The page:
Epidemiological transition, oxidative stress and chronic non-communicable diseases <b>[Abstract in English]</b>
AbstractAims: To perform a narrative review on the role of epidemiological transition in the imbalance of oxidative metabolism involved in the etiology of chronic noncommunicable diseases from an evolutionary, environmental and socio-cultural perspective of the Homo sapiens species. Source of data: The sources consulted were Medline, LILACS, and the Brazilian Institute of Geography and Statistics databases. Summary of findings: Several studies have investigated the role of oxidative metabolism in the genesis of chronic non-communicable diseases, suggesting an association between the breakdown of cellular homeostasis and the increased risk for these diseases. Evidence suggests that this breakdown in homeostasis and the emergence of chronic non-communicable diseases has been caused by epidemiological transitions that began in the Neolithic Period, with changes in the ecological relationships between humans, plants, animals and pathogens. These changes led to loss of diversity of food, sedentary lifestyle and pollution, by creating disturbances in cellular redox balance, and increased incidence of chronic non-communicable diseases. Conclusions: Changes along the human evolutionary history affected the cellular metabolism by promoting the onset of chronic non-communicable diseases. Therefore it is essential to understand how these changes occurred and their pathophysiological impact in the body, for identifying individuals who are more susceptible to develop chronic non-communicable diseases, and to build action plans for prevention.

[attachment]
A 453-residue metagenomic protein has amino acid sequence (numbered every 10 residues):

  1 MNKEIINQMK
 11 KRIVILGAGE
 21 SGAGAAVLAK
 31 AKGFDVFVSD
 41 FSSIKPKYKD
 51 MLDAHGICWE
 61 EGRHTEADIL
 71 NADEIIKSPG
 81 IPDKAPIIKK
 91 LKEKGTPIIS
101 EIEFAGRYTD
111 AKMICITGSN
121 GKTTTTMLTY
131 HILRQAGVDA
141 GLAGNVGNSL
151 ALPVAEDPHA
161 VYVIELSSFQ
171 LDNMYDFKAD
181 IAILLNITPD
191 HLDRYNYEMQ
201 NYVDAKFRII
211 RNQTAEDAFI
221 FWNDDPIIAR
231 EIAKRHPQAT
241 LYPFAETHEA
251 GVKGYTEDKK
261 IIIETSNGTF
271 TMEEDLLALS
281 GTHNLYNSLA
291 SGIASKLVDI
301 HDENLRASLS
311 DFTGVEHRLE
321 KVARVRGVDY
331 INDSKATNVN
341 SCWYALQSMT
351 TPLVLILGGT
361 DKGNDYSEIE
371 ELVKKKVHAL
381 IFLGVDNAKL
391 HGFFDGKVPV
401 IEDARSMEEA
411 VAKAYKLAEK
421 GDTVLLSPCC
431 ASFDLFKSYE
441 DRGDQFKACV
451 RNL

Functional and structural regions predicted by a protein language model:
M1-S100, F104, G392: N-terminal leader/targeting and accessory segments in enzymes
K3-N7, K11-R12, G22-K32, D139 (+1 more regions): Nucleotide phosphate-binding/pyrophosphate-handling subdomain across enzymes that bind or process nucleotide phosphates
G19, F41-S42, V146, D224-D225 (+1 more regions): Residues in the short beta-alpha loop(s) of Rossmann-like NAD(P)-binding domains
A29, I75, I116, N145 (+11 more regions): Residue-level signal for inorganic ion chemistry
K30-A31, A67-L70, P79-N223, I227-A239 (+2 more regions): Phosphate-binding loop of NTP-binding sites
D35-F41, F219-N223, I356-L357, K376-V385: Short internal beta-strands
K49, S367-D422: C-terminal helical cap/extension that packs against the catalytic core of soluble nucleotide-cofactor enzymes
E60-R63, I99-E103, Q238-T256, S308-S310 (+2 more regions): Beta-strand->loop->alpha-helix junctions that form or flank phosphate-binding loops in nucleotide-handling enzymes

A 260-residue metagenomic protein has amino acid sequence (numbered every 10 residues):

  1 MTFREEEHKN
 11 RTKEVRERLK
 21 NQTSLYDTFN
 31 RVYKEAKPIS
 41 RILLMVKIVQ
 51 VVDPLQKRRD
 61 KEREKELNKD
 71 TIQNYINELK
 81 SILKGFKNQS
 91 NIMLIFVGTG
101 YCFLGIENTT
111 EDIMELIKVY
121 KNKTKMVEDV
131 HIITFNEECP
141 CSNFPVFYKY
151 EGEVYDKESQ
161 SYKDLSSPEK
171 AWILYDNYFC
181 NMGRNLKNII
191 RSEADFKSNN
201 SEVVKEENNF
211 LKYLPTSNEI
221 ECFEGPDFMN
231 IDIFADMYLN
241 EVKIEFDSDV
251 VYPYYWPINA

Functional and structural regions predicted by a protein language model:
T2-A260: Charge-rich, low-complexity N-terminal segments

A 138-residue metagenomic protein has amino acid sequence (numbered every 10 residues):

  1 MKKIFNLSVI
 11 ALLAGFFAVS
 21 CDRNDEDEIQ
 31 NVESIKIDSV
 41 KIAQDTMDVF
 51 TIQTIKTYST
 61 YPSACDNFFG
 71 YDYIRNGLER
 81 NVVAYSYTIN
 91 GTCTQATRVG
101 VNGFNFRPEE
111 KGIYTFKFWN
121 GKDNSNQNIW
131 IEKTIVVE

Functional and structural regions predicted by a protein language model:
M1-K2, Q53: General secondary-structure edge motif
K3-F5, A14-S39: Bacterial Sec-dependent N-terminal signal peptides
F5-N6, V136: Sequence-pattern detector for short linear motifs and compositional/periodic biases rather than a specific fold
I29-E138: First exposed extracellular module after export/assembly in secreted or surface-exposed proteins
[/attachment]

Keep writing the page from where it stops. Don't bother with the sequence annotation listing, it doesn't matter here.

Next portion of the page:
The submission of originals to Scientia Medica implies the transfer by the authors of the right for publication. Authors retain copyright and grant the journal right of first publication. If the authors wish to include the same data into another publication, they must cite Scientia Medica as the site of original publication.
Creative Commons License
Except where otherwise specified, material published in this journal is licensed under a Creative Commons Attribution 4.0 International license, which allows unrestricted use, distribution and reproduction in any medium, provided the original publication is correctly cited.